The SS men stood there and laughed, "Das ist eine höhere Person, Präsident des Judenrates!" they shouted loudly and wickedly.


It was six o'clock in the evening when Gestapo man Schmidt pushed him toward a grave, shot him in the head and kicked the body on to the pile of gassed victims."


The Judenrat leader was not Garfinkel, who had escaped from Zamosc and survived the war, later living in London. It was in fact, not on 15 November 1942 but on 2 November when most of the Jews from Zamosc were deported to Belzec. In the transport, which Reder described, was Azriel Szeps vice-president of the Zamosc Judenrat.


All members of the Judenrat in Zamosc, together with their families, were deported to Belzec in the same transport. The rest of the Jews from Zamosc remaining in Izbica were killed during a mass execution in November 1942 at the Jewish cemetery.


The Nazis killed the rest of the Jews left in the Zamosc Ghetto in March 1943. Most of the remaining labour camps around Zamosc were dismantled in May 1943 and the slave labourers, numbering about 1,000 in total, were sent to Majdanek.


Jews forced to labor for the Germans in Zamosc

Among them was Mordechaj Sztrygler who survived Majdanek and after the war described his fate and the fate of the last Jews from Zamosc. Jews were not the only victims of Nazi genocidal policy in the Zamosc region. Following the decimation of the Jewish population, on 12 November 1942 the Zamosc area was declared the "First Resettlement Area" of the Generalgouvernement.


 In another example of massive demographic change, the Germans evacuated 300 villages, uprooting 110,000 Polish peasants to make room for SS men and Volksdeutsche to settle in the area. 10,000 people perished in the course of this "ethnic cleansing". The survivors were sent either to camps in Zamosc and Zwierzyniec, to Auschwitz or Majdanek, to Germany for forced labour, or to villages in the Lublin and Warsaw districts. More than 30,000 children were taken away from their parents.


Some of these children died in Auschwitz or in the course of deportation; others, deemed to possess suitable racial characteristics for reclamation under a process called Eindeutschung, were screened for adoption by Nazi Party and SS members. Children had already been selected according to racial regulations in the Zamosc transit camp. The children chosen were not only told that their parents were dead – often true – but were brainwashed with stories designed to make them reject their heritage. They were given German names and indoctrinated with concepts intended to give them pride in their new racial identity. Very few of these kidnapped children were ever reunited with their real parents.


 An entire group of these children, numbering approximately 4,500 in total, were sent to Lebensborn centres. Some of the children who were deported to Auschwitz were killed by phenol injection. At Majdanek many children died from starvation and thirst.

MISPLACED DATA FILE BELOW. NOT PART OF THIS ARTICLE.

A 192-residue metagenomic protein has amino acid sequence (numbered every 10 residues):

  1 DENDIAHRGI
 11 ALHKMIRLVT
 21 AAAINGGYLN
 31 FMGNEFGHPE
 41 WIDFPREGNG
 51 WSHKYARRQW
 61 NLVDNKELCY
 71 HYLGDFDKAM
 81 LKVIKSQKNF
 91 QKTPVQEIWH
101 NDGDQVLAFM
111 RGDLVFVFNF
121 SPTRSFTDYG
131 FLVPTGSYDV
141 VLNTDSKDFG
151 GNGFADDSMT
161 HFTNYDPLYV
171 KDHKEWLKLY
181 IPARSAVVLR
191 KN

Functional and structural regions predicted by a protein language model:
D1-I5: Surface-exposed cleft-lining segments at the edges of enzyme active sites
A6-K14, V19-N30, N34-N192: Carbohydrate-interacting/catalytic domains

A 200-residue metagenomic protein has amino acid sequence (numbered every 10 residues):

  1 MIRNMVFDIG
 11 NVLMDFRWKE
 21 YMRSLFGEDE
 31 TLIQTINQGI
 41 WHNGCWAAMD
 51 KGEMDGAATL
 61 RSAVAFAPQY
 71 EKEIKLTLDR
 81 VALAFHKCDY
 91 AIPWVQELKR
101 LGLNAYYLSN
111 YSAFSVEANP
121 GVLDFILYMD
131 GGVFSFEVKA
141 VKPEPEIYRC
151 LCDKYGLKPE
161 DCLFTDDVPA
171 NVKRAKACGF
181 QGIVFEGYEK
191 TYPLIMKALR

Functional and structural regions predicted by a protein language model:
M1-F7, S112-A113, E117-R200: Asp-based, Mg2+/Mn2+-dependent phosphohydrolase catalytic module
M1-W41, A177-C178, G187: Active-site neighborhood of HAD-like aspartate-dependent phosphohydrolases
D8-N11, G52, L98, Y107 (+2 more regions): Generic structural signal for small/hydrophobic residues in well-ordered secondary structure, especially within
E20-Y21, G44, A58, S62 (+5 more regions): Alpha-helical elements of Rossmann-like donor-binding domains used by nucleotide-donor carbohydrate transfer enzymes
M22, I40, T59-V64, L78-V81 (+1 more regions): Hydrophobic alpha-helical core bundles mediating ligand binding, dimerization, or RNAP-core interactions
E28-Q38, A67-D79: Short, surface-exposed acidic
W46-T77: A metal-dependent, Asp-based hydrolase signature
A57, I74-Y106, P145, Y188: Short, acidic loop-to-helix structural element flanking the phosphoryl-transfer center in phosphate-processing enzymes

More than 50,000 Poles were deported to Germany for slave labour from the Zamosc region in the years 1942 - 1943. Numerous villages were completely destroyed.


In many of these villages, the Germans organised mass executions. The resettlement of the Poles in the Zamosc region was the beginning of mass resistance to German rule. Even the German administration called this resistance the "Zamosc uprising".


According to SS plans, Zamosc, as the principal town of the district was intended to be Germanised. Odilo Globocnik suggested changing the name of the town to "Himmlerstadt".


Heinrich Himmler refused to accept "the gift" because Hitler had not had a town named after him. Instead, the Germans changed the name of Zamosc to "Pflugstadt" (Pflug = plough).


After the war, approximately 300 Jews returned to Zamosc, most of them from the Soviet Union. They were not welcomed. At least two of them were murdered by Polish anti-Semites. Most of the Jews rapidly left the town. By 1947, there were 7 Jewish residents remaining in Zamosc.


In a post-war trial held in Wiesbaden, Schubert was sentenced to 6 years imprisonment. Meiers was acquitted. Among the sights that bear witness to the Jewish heritage is a fine synagogue in ul. Pereca, the synagogue was devastated during the war and converted into a joiners workshop, the building survived, was reconstructed, and used as a public library.


In recent years it was returned to the Jewish congregation in Krakow, with a view to establishing a museum of Zamosc Jewry. Before 1939 Zamosc had two Jewish cemeteries, the old one in ul. Partyzantow and the new one in ul. Prosta. Both were levelled to the ground during the war.






From Lublin to Belzec by Robert Kuwalek – published by AD REM in 2006. 

The Destruction of the European Jews, by Raul Hilberg – published by  Yale University    Press, New Haven, 2003. 

Encyclopedia of the Holocaust, Macmillan Publishing Company, New York, 1990. 

Himmler – Reichsführer-SS, by Peter Padfield – published by Macmillan Publishers Limited, London, 1991. 

The Holocaust – The Jewish Tragedy, by Sir Martin Gilbert, published by  William Collins Sons & Co. Limited, London, 1986. 

Holocaust Journey, by Sir Martin Gilbert – published by Weidenfeld & Nicolson, London,1997. 

Atlas of the Holocaust, by Sir Martin Gilbert – published by  William Morrow and Company, Inc, New York, 1993. 

Justiz und NS-Verbrechen, Archive of the Jewish Historical Institute: M. Garfinkel: Monography of the Zamosc town.  

Zydzi w Zamosciu 1918-1942 (Jews in Zamosc 1918-1942), by Adam Kopciowski unpublished PhD. 

Everlasting Name. Zamosc Ghetto Population List – 1940, ed. E. Bar-Zeev, Tel Aviv 2001.  

Testimony Zamosc-Izbica, in Zycie i zaglada Zydow polskich 1939-1945. Relacje swiadkow (Life and Annihilation of the Polish Jews 1939-1945.

Witness Testimonies.  

Frank Moshe Oficyna Naukowa, Warszawa 2003. 

State Archive in Lublin, Collection of Zamosc Judenrat. 

Archive of the State Majdanek State Museum: Sztrygler, Mordechaj, Memoirs. 

Holocaust Historical Society



Copyright  Robert Kuwalek  H.E.A.R.T 2007